Analytical Solutions to Microplastics and Path Forward

21 August, 2021

The extensive distribution and abundance of microplastics in the ecosystem is so evident that scientist defines it as The Plasticine: Age of Plastics. Accumulation of microplastics in the environment is also showing adverse effect on human health, so it’s very important to identify and quantify them. Particles or polymeric fibers equal to or smaller than 5 mm, about 0.2 inches, in diameter originating from sources such as plastic bottles, food packaging, toys and clothing are categorized as microplastics. Nano plastics are even smaller, with diameters less than 0.050 mm. 

Effects of Micro and Nano plastics on human health

Research on wildlife and animal models confirmed micro- and Nano plastics exposure leads to infertility, inflammation and cancer although effect on human health is still under investigation. The “World Health Organization” in its recent report has expressed great concern regarding the exposure to effects of Nano and microplastics on human health. The major entry source into the human system is represented via consumption of food or via trophic transfer, through inhalation and through skin contact while using scrubs and cosmetics that contain micro and Nano plastics. Microplastics smaller than 20µm can penetrate into organs, and those with a size of about 10 µm should be able to access all organs and cross cell membranes, blood–brain barrier, including placenta. Microplastics are characterized by a broad range of properties including size, shape, chemical composition and hydrophobicity that could cause harm to cells and tissues because of the cytotoxicity of particles. Mystery behind how toxic chemicals release from microplastics is not well known, but mechanism involved are hydrophobic interactions, pH variations, the ageing of particles, and polymer composition.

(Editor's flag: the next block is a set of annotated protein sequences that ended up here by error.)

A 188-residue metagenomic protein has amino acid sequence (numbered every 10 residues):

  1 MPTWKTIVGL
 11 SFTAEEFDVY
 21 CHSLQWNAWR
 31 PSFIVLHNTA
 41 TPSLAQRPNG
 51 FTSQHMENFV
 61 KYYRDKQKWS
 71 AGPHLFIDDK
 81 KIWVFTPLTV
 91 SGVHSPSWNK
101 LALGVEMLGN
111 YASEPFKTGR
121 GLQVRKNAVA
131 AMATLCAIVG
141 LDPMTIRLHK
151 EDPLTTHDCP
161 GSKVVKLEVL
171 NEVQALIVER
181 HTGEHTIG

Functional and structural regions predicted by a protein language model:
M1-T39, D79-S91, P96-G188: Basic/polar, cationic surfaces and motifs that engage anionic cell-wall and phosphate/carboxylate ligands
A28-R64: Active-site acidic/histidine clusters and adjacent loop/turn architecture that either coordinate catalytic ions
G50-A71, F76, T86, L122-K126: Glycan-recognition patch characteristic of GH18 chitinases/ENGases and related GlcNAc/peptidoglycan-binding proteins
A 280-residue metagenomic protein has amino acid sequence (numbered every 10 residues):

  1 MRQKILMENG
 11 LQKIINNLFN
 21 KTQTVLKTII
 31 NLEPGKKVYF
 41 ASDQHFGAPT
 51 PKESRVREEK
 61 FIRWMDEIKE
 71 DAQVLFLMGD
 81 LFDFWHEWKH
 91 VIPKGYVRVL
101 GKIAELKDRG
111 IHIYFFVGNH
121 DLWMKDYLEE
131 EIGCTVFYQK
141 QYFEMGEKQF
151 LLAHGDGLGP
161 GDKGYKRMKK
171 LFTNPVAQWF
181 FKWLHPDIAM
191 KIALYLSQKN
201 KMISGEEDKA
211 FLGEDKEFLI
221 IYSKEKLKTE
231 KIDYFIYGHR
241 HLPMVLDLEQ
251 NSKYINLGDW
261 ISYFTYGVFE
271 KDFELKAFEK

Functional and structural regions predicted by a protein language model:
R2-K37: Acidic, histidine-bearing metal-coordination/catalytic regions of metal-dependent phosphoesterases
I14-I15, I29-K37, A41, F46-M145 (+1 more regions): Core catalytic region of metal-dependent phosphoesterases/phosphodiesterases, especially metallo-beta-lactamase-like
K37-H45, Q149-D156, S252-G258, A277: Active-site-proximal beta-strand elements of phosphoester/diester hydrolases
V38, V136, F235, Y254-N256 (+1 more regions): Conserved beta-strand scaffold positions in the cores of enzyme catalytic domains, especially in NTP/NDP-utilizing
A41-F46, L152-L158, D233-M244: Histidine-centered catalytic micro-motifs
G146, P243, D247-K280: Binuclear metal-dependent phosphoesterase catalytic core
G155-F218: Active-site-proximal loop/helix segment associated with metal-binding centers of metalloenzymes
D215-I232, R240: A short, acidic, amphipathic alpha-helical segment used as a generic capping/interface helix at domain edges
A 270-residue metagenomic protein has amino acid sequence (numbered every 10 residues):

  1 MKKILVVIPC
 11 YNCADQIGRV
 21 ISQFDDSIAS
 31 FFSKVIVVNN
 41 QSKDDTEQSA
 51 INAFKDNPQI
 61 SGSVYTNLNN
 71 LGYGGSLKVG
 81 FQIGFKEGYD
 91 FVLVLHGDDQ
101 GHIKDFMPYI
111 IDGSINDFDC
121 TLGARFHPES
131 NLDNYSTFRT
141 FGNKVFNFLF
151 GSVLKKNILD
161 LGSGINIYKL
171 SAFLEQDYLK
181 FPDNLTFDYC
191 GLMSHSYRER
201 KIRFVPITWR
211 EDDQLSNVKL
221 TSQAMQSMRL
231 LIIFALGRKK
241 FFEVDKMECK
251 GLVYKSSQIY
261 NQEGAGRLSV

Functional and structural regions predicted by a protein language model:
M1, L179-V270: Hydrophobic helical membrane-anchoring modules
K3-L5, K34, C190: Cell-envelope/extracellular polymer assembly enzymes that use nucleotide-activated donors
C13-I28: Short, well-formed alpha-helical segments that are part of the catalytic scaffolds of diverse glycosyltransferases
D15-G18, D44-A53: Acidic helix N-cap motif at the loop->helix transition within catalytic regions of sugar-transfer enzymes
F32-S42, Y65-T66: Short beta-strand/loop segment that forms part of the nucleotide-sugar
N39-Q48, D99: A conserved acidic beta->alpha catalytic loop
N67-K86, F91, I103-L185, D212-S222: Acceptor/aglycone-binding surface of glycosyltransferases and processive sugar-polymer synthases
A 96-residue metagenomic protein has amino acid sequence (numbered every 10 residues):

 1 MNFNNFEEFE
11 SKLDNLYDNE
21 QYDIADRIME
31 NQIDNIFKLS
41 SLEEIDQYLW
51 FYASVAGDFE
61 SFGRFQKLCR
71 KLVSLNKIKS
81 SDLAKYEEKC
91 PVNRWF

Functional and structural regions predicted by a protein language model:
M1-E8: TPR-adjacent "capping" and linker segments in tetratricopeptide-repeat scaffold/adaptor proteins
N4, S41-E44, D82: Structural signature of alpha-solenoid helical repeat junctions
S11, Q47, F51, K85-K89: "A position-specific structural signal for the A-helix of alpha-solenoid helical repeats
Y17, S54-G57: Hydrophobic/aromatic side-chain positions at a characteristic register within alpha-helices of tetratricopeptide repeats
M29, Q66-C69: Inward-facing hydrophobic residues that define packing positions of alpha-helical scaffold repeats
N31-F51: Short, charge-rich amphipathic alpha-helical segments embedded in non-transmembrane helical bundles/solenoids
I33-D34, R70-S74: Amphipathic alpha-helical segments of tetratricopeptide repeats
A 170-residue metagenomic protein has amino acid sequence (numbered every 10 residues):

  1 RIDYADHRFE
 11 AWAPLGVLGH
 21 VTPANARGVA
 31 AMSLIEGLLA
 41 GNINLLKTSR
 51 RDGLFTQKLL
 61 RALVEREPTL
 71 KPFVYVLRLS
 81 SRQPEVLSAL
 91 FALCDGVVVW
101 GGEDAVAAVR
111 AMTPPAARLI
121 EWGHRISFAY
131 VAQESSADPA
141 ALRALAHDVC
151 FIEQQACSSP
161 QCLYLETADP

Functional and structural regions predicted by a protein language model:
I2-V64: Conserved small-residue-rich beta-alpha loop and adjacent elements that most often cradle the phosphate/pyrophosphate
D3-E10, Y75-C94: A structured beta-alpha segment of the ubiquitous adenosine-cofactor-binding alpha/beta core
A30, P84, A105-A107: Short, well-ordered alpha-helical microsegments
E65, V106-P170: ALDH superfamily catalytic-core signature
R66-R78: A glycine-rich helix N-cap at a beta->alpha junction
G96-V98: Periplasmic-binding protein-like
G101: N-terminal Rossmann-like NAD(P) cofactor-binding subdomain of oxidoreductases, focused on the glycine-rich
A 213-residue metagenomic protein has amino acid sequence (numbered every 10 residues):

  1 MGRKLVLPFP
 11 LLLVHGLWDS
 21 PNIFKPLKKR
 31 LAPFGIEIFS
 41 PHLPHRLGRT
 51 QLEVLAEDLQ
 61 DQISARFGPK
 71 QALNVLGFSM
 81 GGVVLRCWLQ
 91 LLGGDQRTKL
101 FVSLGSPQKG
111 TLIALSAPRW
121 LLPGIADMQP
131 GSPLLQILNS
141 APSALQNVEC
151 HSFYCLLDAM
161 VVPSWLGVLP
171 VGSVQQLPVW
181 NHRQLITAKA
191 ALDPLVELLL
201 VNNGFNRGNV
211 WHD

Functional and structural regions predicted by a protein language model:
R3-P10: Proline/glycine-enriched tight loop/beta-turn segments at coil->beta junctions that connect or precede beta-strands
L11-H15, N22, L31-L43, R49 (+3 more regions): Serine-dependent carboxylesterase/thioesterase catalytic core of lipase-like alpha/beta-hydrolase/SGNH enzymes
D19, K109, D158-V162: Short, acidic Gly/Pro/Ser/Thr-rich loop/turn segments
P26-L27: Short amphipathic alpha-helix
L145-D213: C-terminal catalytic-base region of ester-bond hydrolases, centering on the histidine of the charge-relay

Plastics to Microplastics – Minor to Major Problems

Impacts of Nano and Microplastics on biota reported at various levels of biological organization (SAPEA, 2019) [Source]

Detection and reporting of Microplastics in human tissues

Detection of microplastics in aquatic and marine environments globally has raised scientific and public health concern. Proper reporting of microplastics is very crucial for comprehensive understanding of its impact on environment, ecology and human health. Diverse analytical instruments or multiple analytical instrumentation techniques are being used for separation, characterization and quantification of microplastics in the environment. Researchers are working on establishing methods for detection of microplastics in human tissues.
In a recent study presented at “American Chemical Society (ACS),”use of mass spectrometry technique is recommended to analyze human tissue samples which were found to have monomers, or plastic constituents, in them.

Solutions to Microplastics and path forward

1. Quantification methods for Microplastics: